No Don Burke, there is no link between autism and harassing behaviour


Andrew Whitehouse, University of Western Australia

Allegations that Don Burke indecently assaulted and bullied staff during his time hosting Burke’s Backyard were heinous enough. But in an interview with A Current Affair last night, he created another victim: the autism community.

In the interview, Burke claimed that he has Asperger’s syndrome:

I haven’t been medically diagnosed but I’ve worked it out, what it is, and it’s a terrible failing.

I have difficulty looking anyone in the eye. I can look in the lense, but I have real difficulty looking anyone in the eye … it’s a typical thing. And I miss all their body language and often the subtle signs that people give to you like, ‘Back off, that’s enough’, I don’t see that.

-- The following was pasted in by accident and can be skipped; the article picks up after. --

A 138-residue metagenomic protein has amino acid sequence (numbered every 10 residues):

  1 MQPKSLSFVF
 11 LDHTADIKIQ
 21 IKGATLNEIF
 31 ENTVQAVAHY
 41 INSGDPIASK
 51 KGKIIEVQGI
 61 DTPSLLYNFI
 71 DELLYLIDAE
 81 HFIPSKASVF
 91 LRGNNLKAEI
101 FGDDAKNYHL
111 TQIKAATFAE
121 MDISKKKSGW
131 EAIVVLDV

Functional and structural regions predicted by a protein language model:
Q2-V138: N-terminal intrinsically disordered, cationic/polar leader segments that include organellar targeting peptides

I suffer from a terrible problem with that, of not seeing … and no-one can understand how you can’t see it. But you don’t.

In examining Burke’s comments, it’s helpful to separate “excuse” from “explanation”. It’s clear there is no excuse for humiliation, bullying and harassment. Nevertheless, reasonable explanations can still underlie inexcusable behaviour.

Burke sought to use Asperger’s syndrome as that explanation. Whether or not Burke would meet criteria for Asperger’s syndrome is not the issue. The problem is that the statements he made about Asperger’s syndrome are utterly false and have an impact far beyond his own circumstance.

Remind me, what is Asperger’s syndrome?

Asperger’s syndrome is part of the autism spectrum, and is characterised by difficulties with social interaction and communication.